He that will not apply new remedies must expect new evils for time is the greatest innovator.
We must do what we conceive to be the right thing and not bother our heads or burden our souls with whether we will be successful. Because if we don’t do the right thing, we will be doing the wrong thing and we will just be a part of the disease and not a part of the cure.
E. F. Schumacher
The challenge is clear: we have to bring about a positive change in our governance. The major constraint is also very clear: we have to work within the democratic setup. That makes our task harder but not impossible. We have to bring about good governance through participation in the democratic system.
The central idea is to use the current system to fix the system. We know that there are powerful vested interests and interest groups. We know that political parties use these groups as “vote banks” and pander to them because it helps the politicians to remain in power and continue to amass wealth at the cost of the larger interests of the nation.
Good Governance Through Participation
We know that the politicians cynically divide the country along religion, caste, and linguistic lines. This fractures the population into very small groups and allows the political parties to win seats with only a small minority of votes in their favor.
To counter this, we have to create an artificial vote bank of people who have the capacity to think long-term, desire economic and personal freedoms (not just political freedom), and are willing to work together to bring about change for the public good. Urban educated people will form the core constituency of this vote bank. We call this association of voters the “United Voters of India” or UVI. It’s motto: Good governance through participation.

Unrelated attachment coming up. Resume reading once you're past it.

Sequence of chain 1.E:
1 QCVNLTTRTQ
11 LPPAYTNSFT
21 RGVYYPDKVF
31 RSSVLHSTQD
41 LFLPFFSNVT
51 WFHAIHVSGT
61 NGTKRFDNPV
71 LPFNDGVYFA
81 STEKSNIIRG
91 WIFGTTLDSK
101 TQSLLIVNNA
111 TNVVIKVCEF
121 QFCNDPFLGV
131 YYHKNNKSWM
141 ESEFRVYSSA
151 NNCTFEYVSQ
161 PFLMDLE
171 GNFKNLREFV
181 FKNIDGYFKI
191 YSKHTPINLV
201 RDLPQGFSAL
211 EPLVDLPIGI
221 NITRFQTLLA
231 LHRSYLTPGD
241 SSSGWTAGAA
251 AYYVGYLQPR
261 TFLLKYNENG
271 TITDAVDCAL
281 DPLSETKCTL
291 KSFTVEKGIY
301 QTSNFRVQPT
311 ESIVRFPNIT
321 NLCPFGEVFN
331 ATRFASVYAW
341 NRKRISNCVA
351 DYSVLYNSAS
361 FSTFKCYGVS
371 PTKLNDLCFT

It is likely that a significant percentage of India’s urban educated population are motivated people who have the capacity to understand what good policies are, know the importance of electing capable policymakers, and whose interests are aligned with the broader long-term national interest of India.
It is possible that the around 175 urban parliamentary constituencies of India have an aggregate of 30 million or so people who are really interested in good governance. If they can be consolidated into a “vote bank” and persuaded to vote en bloc, it is possible that they can swing elections and be a force to contend with.
A Voluntary Association
UVI is a voluntary association. People are invited to join and do so freely and without any coercion. Anyone can join provided they understand the basic principles of the association, and freely agree to abide by the code of conduct of the association.
The basic principles are the Pretty Good Principles, mentioned previously. If the government were to make policies consistent with those principles, it would help India’s development.
To become a member of UVI, a person first has to understand the PGPs and be persuaded that a system based on them is good. The association will help people understand the importance of the PGPs. Next, the person has to agree to vote in all elections at the local, state, and national levels. Finally, the person has to vote with the association in the sense that the person has to vote for those candidates that the association selects.
What will UVI Achieve
UVI, as mentioned previously, is a vote bank of urban educated voters. We need this vote bank to counter the baleful effects of other existing vote banks that are based on demographic characteristics such as caste and religion. Like other vote banks, UVI aggregates the preferences of a group of people and thereby it amplifies the demand of the group.